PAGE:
World Alzheimer Report 2011 Shows Early Diagnosis Of Alzheimer’s Disease Has Health, Financial And Social Benefits
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To prepare the report, titled “The Benefits of Early Diagnosis and Intervention,” ADI commissioned a team of researchers led by Prof. Martin Prince at the Institute of Psychiatry, King's College London, to undertake the first-ever, comprehensive, systematic review of all of the evidence on early diagnosis and early intervention for dementia.
Currently, the great majority of people with dementia receive a diagnosis late in the course of the disease, if at all, resulting in a substantial “treatment gap.” This greatly limits their access to valuable information, treatment, care, and support and compounds problems for all involved — patients, families, carers, communities and health systems.
“There is no single way to close the treatment gap worldwide,” said Prof. Prince, the main author of the report. “What is clear is that every country needs a national dementia strategy that promotes early diagnosis and a continuum of care thereafter. Primary care services, specialist diagnostic and treatment centers and community-based services all have a part to play, but to differing degrees depending upon resources.”
“Failure to diagnose Alzheimer’s in a timely manner represents a tragic missed opportunity to improve the quality of life for millions of people,” said Dr. Daisy Acosta, Chairman of ADI. “It only adds to an already massive global health, social, and fiscal challenge — one we hope to see in the spotlight at next week’s United Nations Summit on Non-Communicable Diseases.”
The new ADI report reveals the following:
- As many as three-quarters of the estimated 36 million people worldwide living with dementia have not been diagnosed and hence cannot benefit from treatment, information and care. In high-income countries, only 20-50% of dementia cases are recognized and documented in primary care. In low- and middle-income countries, this proportion could be as low as 10%.
- Failure to diagnose often results from the false belief that dementia is a normal part of aging, and that nothing can be done to help. On the contrary, the new report finds that interventions can make a difference, even in the early stages of the illness.
- Drugs and psychological interventions for people with early-stage dementia can improve cognition, independence, and quality of life. Support and counseling for caregivers can improve mood, reduce strain and delay institutionalization of people with dementia.
- Governments, concerned about the rising costs of long-term care linked to dementia, should “spend now to save later.” Based on a review of economic analyses, the report estimates that earlier diagnosis could yield net savings of up to US$10,000 per patient in high-income countries.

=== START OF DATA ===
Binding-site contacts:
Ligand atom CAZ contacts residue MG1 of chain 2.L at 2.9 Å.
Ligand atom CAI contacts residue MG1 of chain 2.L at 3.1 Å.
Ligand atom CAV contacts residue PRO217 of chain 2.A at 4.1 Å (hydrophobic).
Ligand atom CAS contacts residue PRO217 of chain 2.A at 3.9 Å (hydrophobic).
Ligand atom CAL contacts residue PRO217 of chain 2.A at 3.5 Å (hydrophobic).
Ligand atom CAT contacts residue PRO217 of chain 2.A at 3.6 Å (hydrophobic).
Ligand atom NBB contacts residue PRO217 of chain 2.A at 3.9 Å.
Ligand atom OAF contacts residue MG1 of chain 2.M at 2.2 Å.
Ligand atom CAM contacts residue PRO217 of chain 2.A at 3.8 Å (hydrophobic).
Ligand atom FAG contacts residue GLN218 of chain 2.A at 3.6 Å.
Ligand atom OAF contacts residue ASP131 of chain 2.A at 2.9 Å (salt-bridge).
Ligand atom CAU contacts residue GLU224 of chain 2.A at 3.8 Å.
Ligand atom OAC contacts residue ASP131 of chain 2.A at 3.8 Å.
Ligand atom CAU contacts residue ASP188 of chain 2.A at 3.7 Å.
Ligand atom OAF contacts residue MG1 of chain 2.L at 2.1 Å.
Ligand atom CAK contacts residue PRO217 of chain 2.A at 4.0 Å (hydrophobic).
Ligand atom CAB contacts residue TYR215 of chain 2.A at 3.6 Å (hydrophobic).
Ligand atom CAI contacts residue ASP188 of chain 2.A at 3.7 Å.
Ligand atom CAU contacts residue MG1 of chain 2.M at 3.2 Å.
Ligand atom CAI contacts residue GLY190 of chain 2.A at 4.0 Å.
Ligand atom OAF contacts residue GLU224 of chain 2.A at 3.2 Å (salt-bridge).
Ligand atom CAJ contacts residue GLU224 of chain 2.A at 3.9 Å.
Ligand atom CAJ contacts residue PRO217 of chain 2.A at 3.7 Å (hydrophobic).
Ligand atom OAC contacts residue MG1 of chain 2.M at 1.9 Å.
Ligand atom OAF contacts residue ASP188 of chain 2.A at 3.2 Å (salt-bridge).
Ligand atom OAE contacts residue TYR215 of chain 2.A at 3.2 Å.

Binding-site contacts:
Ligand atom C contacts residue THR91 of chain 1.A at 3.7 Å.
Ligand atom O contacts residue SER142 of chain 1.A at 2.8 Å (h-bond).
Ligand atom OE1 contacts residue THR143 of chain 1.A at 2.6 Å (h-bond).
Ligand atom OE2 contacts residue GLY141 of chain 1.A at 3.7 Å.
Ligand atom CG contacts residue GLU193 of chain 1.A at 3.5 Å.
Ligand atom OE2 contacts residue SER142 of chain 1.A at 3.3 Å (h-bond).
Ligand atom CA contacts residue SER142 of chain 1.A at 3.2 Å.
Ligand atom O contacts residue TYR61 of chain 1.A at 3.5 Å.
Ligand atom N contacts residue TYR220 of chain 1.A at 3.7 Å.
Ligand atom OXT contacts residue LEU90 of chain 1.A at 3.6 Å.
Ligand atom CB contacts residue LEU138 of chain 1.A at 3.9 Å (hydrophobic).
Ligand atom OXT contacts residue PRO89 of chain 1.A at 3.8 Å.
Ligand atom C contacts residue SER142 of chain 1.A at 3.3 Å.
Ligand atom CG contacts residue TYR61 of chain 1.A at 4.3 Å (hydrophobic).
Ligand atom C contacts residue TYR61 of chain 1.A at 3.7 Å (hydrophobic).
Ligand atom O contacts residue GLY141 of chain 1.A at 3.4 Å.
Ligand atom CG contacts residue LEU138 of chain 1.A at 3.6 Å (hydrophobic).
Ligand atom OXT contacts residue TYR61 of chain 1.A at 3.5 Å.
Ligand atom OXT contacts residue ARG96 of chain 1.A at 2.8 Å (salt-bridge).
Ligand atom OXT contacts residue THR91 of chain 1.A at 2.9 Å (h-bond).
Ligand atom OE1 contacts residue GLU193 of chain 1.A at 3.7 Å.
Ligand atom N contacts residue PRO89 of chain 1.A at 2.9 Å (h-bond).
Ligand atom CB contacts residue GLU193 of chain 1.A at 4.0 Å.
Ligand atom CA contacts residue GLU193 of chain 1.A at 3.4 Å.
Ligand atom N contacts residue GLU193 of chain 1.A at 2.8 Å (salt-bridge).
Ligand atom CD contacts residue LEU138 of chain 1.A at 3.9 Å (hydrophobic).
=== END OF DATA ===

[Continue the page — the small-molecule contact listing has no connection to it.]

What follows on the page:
“Over the past year, the research team has reviewed thousands of scientific studies detailing the impact of early diagnosis and treatment, and we have found evidence to suggest real benefits for patients and caregivers,” said Marc Wortmann, Executive Director of ADI. “Earlier diagnosis can also transform the design and execution of clinical trials to test new treatments. But first we need to ensure that people have access to the effective interventions that are already proven and available, which means that health systems need to be prepared, trained and skilled to provide timely and accurate diagnoses, communicated sensitively, with appropriate support.”
To that end, ADI recommends that every country have a national Alzheimer’s/dementia strategy that promotes early diagnosis and intervention. More specifically, governments must:
- Promote basic competency among physicians and other health care professionals in early detection of dementia in primary care services.
- Where feasible, create networks of specialist diagnostic centers to confirm early-stage dementia diagnosis and formulate care management plans.
- In resource-poor settings, apply the World Health Organization’s recently developed guidelines for diagnosis and initial management by non-specialist health workers.
- Publicize the availability of evidence-based interventions that are effective in improving cognitive function, treating depression, improving caregiver mood and delaying institutionalization.
- Increase investment in research—especially randomized control trials to test drugs earlier and over longer periods of time, and to test the efficacy of interventions with particular relevance to early-stage dementia.
About dementia and Alzheimer’s disease
Dementia is a syndrome that can be caused by a number of progressive disorders that affect memory, thinking, behavior and the ability to perform everyday activities. Alzheimer’s disease is the most common cause of dementia. www.alz.co.uk/about-dementia.
According to the World Alzheimer Report 2009, the number of people with dementia is forecast to nearly double every 20 years—from 36 million in 2010 to 115 million in 2050. According to the World Alzheimer Report 2010, the costs associated with dementia totaled US$604 billion, about 1% of global GDP.
Read the report
The Executive Summary highlights the main findings, and briefly describes the evidence that supports them. The full Report documents the methodology and the sources in greater detail, and includes a careful critique of the quality, the relevance and the strength of the available evidence.
World Alzheimer Report 2011 - Executive Summary (PDF, 36 pages, 1128KB)
World Alzheimer Report 2011 (PDF, 72 pages, 1710KB)
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Original content Bob DeMarco, the Alzheimer's Reading Room